CORALVILLE, Iowa (KCRG-TV9) - Girls Scouts from across Eastern Iowa and Western Illinois gather on Saturday to listen to local female leaders share their stories on their success. The leadership conference for young girls known as "Share Your Voice" was held in Cedar Rapids last year but event organizers moved it to Coralville because they wanted to expand the topics to all types of leadership speakers and interactive activities.

    U.S. Senator Joni Ernst stopped by to tell the girls about politics. The girls asked her questions about how she got into politics, what she like best about Washington, and even who she wants to be the next president. Ernst encouraged the girls to keep up to date with politics and told them about the power of women in politics. 
    This hit home for one little girl. Emma Jean Roling, an 11-year-old Girl Scout, said she wants to be president some day. She also said she loves to debate and thinks she's pretty good at arguing.

    After Ernst spoke the girls broke into small session rooms where they listen to other leaders like former 2013 Miss Iowa Nicole Kelly. Kelly spoke to girls about building their self-esteem and encouraged girls to feel comfortable about sharing their opinions.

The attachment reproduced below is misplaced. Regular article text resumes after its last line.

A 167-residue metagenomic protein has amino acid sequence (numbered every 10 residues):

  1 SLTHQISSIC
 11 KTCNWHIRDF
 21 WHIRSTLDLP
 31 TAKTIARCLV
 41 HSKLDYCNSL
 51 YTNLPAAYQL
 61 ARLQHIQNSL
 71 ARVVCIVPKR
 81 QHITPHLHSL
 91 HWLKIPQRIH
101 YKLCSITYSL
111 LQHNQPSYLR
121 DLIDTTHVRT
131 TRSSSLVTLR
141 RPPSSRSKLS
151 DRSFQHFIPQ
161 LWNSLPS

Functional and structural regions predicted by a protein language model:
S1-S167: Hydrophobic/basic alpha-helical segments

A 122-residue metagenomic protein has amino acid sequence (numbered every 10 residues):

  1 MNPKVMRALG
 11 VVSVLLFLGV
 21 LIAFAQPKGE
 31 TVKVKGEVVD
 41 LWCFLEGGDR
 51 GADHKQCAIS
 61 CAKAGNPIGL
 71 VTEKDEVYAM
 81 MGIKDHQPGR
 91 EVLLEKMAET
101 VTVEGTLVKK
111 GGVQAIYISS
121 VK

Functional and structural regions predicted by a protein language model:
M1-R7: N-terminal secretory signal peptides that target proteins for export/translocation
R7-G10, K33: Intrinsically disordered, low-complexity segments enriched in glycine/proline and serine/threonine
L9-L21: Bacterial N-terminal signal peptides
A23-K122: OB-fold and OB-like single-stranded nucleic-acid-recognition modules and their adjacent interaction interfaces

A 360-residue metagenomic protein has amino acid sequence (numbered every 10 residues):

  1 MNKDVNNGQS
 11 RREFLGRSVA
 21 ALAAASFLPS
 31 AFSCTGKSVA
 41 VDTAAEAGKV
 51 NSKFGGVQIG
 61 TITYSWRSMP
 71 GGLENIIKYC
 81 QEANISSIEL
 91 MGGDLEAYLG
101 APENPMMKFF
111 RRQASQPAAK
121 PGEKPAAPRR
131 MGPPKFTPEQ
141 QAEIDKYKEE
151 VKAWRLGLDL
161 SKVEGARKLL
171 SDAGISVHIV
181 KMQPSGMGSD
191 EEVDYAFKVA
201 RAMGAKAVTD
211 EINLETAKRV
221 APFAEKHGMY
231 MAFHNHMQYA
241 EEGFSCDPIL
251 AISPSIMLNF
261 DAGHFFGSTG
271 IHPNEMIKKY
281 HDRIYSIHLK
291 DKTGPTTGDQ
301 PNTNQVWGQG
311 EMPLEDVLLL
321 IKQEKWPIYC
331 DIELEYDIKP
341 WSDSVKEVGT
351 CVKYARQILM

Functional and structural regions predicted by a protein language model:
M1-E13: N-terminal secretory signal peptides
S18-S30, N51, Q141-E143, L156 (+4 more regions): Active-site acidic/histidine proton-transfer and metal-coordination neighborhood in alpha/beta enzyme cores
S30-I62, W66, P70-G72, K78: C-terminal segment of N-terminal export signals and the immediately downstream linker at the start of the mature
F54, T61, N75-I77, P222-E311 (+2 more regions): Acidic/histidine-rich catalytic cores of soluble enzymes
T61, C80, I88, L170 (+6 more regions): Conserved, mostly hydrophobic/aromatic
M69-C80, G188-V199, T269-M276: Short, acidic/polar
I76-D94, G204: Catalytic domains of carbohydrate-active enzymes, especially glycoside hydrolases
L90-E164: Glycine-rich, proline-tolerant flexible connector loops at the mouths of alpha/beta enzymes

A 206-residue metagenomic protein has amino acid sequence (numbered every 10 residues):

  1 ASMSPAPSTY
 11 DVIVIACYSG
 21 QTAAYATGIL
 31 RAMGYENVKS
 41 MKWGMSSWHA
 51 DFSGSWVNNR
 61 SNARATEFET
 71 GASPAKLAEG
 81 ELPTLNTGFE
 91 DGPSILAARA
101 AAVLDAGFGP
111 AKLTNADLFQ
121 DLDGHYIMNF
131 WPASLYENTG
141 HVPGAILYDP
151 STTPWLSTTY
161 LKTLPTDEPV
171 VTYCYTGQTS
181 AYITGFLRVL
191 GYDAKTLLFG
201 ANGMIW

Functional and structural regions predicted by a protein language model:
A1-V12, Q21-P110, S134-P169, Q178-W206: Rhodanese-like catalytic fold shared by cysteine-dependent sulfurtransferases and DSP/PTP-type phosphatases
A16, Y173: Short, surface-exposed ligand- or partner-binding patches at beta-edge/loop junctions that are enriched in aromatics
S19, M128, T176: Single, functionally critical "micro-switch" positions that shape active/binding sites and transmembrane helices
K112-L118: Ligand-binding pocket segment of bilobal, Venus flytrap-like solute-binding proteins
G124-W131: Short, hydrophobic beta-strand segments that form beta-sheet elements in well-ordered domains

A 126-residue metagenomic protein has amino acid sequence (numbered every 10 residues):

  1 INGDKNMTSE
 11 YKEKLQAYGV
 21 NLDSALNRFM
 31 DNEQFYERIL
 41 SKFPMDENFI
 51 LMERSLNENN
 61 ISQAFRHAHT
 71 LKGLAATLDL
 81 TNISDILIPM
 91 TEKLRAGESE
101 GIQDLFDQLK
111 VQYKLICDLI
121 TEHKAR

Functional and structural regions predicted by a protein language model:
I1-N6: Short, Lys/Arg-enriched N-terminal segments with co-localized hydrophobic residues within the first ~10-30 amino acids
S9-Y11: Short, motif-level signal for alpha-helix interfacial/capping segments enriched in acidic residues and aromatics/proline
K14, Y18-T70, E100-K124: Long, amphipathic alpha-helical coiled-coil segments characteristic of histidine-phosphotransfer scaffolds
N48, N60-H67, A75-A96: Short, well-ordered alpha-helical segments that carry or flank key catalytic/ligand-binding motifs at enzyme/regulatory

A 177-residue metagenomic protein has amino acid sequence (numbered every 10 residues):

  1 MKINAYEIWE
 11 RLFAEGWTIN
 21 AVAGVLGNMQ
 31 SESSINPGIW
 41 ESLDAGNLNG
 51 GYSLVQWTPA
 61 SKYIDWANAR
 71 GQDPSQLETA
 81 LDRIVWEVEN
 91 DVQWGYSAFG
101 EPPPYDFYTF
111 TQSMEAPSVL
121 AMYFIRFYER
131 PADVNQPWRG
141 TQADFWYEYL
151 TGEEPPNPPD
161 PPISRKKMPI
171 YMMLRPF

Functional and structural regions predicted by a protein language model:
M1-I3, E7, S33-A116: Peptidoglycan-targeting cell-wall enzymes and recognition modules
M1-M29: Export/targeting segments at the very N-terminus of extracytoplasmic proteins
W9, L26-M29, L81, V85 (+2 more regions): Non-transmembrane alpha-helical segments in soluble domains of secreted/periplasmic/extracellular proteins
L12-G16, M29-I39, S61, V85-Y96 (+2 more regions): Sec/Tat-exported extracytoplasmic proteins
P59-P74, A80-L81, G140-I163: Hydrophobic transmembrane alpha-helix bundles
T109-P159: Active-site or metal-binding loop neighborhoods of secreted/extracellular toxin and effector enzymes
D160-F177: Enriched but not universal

• Local girl scouts are gearing up for cookie sales


    All your favorites are back on February 12 and it’s a chance for local scouts to brush up on their business skills. This year, they’re selling cookies across multiple platforms, too.

    “From selling cookies door-to-door, to making mobile sales at Cookie Booths, to online sales, girls are exposed to the cross-market nature of business today” said Nikki Habben, Girl Scouts of Eastern Iowa and Western Illinois COO.

    This year, girl scouts will most likely ask you to buy an extra box (or two and donate to Cookie Share. It’s a program that supports local children impacted by hunger. Cookies donated will be given to local churches, food banks, and volunteer groups working to help hungry children in Iowa and Illinois.

    There’s also a feature on the Girl Scouts website that allows you to search for the nearest spot to pick up cookies.

  • Girl Scouts capital campaign successful


    Girl Scouts Outdoor Odyssey Campaign Phase One is a Success

    More than $3million raised to renovate the New Liberty, Iowa camp.

    BETTENDORF, Iowa – After launching Phase One of the Outdoor Odyssey campaign just last February, Girl Scouts of Eastern Iowa and Western Illinois announces they have successfully raised more than the $3 million goal to the first phase of the three-part renovation project for Camp Liberty in New Liberty, Iowa.

    Phase one of the campaign includes the building of a new climate-controlled lodge and attached troop houses, a new covered equestrian arena, and renovating the entry road, parking lot, and pool showers and restrooms.

    Girl Scouts has been developing girls into leaders and confident young women since 1912. The capital campaign, “Outdoor Odyssey,” is funding the infrastructure improvements Girl Scouts needs to expand its outdoor programming and further its mission of “building girls of courage, confidence and character who make the world a better place.”